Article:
Roxor long term reliability

thepartyhound

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Hey fellas, I've been interested in the Roxor since I first learned of them. I envision using it as more of a run-around rig than a sxs with frequent 20-30 mile trips across dirt roads, 30 mile trips across blacktop to the next town over. So, I picture using it more like a daily driver than a weekend toy. Does Roxor fit this bill? Does anyone use theirs in this capacity? How many miles and any problems along the way? Licensing should not be an issue, fwiw.
 
CJ2Rox

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So mine I use as a daily driver as well as a off road rig. I live in Utah and have it licensed as a SxS so no freeways. My desired top speed is 55 but I can go faster. The Roxor is built far better than modern Jeeps. Built to last, many things you can do to make it better by deleting emissions and tuning. Install hubs on front to prevent excess drag on front in when in 2x4. In India I've heard of them getting many more miles on their rigs then any modern car you buy here. It's a tractor. Buy one and make it fit your personality
 

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thepartyhound

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That's good to hear. For some reason, I hadn't thought about these running around india prior to being sold here, but that makes sense. It seems that these have gone up some in price since the lawsuit and the lack of availability. I hope that trend does not continue!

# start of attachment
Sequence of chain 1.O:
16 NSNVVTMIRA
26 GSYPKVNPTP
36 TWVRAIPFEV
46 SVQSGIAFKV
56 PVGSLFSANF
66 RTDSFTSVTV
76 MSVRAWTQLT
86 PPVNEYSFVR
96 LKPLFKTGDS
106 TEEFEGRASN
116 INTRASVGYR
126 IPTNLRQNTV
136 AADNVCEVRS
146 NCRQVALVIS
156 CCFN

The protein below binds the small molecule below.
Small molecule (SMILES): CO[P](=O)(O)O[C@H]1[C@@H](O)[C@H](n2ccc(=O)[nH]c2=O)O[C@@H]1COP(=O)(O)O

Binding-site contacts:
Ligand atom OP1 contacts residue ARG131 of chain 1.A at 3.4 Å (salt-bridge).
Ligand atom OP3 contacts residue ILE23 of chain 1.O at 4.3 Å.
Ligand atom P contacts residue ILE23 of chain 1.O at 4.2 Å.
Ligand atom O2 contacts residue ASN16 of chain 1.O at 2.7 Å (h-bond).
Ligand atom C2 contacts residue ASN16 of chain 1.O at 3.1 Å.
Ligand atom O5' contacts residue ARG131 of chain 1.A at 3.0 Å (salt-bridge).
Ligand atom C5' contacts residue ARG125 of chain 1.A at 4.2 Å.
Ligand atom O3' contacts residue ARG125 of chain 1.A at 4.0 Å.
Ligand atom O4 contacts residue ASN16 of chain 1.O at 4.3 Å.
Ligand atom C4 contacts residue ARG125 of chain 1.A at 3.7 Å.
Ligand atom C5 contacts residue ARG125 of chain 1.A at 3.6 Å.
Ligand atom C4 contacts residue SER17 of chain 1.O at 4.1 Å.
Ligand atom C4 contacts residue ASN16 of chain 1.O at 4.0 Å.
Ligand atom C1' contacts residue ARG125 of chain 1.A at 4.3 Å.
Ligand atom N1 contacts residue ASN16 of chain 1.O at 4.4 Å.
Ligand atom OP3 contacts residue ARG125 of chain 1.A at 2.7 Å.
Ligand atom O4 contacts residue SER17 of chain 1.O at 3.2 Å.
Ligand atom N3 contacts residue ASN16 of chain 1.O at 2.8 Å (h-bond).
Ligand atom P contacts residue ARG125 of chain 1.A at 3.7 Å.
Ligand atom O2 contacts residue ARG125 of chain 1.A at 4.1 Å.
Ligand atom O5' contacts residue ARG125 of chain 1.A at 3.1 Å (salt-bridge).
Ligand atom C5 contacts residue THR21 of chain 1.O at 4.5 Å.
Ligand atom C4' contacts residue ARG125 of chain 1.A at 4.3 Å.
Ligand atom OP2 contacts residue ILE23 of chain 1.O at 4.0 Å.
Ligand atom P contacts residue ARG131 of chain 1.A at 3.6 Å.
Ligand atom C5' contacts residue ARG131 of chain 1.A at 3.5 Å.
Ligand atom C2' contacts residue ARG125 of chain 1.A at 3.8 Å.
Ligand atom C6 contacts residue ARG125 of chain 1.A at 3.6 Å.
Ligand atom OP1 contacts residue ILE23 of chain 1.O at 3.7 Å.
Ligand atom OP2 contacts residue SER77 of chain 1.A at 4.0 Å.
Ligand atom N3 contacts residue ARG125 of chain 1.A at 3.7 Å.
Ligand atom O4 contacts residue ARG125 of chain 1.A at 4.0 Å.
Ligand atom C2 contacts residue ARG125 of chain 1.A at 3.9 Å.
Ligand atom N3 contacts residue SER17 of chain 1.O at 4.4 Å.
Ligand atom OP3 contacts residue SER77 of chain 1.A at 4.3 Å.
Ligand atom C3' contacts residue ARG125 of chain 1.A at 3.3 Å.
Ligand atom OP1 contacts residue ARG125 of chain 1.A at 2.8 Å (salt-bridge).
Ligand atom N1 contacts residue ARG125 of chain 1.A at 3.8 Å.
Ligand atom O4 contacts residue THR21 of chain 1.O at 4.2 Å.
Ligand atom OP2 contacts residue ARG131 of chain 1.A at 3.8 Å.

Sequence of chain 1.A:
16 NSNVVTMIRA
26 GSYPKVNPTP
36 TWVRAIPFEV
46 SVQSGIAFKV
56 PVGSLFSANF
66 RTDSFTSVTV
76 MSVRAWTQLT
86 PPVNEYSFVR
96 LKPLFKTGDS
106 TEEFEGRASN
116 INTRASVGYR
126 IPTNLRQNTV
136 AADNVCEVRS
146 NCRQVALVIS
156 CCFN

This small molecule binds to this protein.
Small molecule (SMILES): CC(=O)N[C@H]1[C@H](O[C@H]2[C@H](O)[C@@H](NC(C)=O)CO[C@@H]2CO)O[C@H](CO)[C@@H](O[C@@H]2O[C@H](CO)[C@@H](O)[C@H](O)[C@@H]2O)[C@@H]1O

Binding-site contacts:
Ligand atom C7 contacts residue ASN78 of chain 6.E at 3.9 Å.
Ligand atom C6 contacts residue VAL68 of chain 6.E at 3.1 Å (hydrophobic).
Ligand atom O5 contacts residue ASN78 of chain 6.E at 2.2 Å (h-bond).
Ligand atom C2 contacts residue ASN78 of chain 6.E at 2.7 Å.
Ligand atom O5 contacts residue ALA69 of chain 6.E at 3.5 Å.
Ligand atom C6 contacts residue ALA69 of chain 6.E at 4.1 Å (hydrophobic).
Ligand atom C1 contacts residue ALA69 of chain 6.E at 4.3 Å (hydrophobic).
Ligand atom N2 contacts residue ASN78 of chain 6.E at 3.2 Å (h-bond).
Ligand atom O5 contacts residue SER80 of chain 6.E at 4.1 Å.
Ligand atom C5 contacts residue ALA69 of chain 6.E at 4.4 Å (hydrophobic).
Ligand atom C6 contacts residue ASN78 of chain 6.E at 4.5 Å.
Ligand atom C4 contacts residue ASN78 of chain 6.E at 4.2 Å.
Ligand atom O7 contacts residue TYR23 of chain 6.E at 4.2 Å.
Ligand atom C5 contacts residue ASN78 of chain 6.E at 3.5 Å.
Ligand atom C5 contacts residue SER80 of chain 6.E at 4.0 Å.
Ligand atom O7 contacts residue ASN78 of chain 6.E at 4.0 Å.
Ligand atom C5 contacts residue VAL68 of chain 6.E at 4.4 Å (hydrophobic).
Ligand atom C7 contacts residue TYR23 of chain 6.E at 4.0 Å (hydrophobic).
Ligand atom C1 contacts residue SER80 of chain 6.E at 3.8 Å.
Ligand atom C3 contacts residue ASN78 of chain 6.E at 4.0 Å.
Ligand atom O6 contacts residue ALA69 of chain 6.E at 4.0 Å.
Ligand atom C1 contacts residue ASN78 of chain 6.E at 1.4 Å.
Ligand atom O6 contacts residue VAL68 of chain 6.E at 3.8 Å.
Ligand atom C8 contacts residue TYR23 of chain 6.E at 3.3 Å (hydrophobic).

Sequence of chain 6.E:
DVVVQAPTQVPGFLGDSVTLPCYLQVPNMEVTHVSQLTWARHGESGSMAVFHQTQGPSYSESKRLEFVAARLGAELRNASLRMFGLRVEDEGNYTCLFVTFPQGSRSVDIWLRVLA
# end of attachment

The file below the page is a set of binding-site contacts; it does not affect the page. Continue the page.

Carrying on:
CJ2Rox

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If u can get an 18-20 they will hold value over newer ones I feel. Very rock solid rigs over the traditional belt driven plastic SXS
 
thepartyhound

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I had the pleasure of being able to get my hands on a Roxor. I was at the guys place looking at a 3 point winch for my tractor and the Roxor was parked in his garage. I forgot about the winch and spent some time crawling under and around his rig. He took me for a test drive, and offered to let me drive it, but I declined. I was impressed with it! Solid front axle (Dana 30 it looked like) and what looked a lot like a D44 rear end, with leaf springs holding it all together is a good recipe for a simple, reliable setup. I have always been disgusted at the $25k+ that guys pay for a sxs that is going to wear out in 5 years or less! These have the looks of something that will hold up over the long haul!
 
CJ2Rox

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100% agree. Besides you will stand out and you can't go wrong with the diesel. All very simple to add to and repair. I wanted another CJ7 but didn't want 40 years old worn and and rusted. This was a perfect find and no repairs just build up. Congrats on getting an original designish rox. Now enjoy building up better
 
thepartyhound

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Yeah, I wish I had been able to buy his Roxor! Sorry if my post was misleading, but no, I was only able to check out his rig...I dont think he had any thoughts of selling! It was a pretty nice setup too. Full cab, heater, doors, etc.
 
Colderweather86

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Lots or Roxors in Arizona are daily drivers. There's a guy in Phoenix that drives his on I17. Maniac. 3 in Prescott that are on the road everyday. The roxor fits the bill perfectly.
 
thepartyhound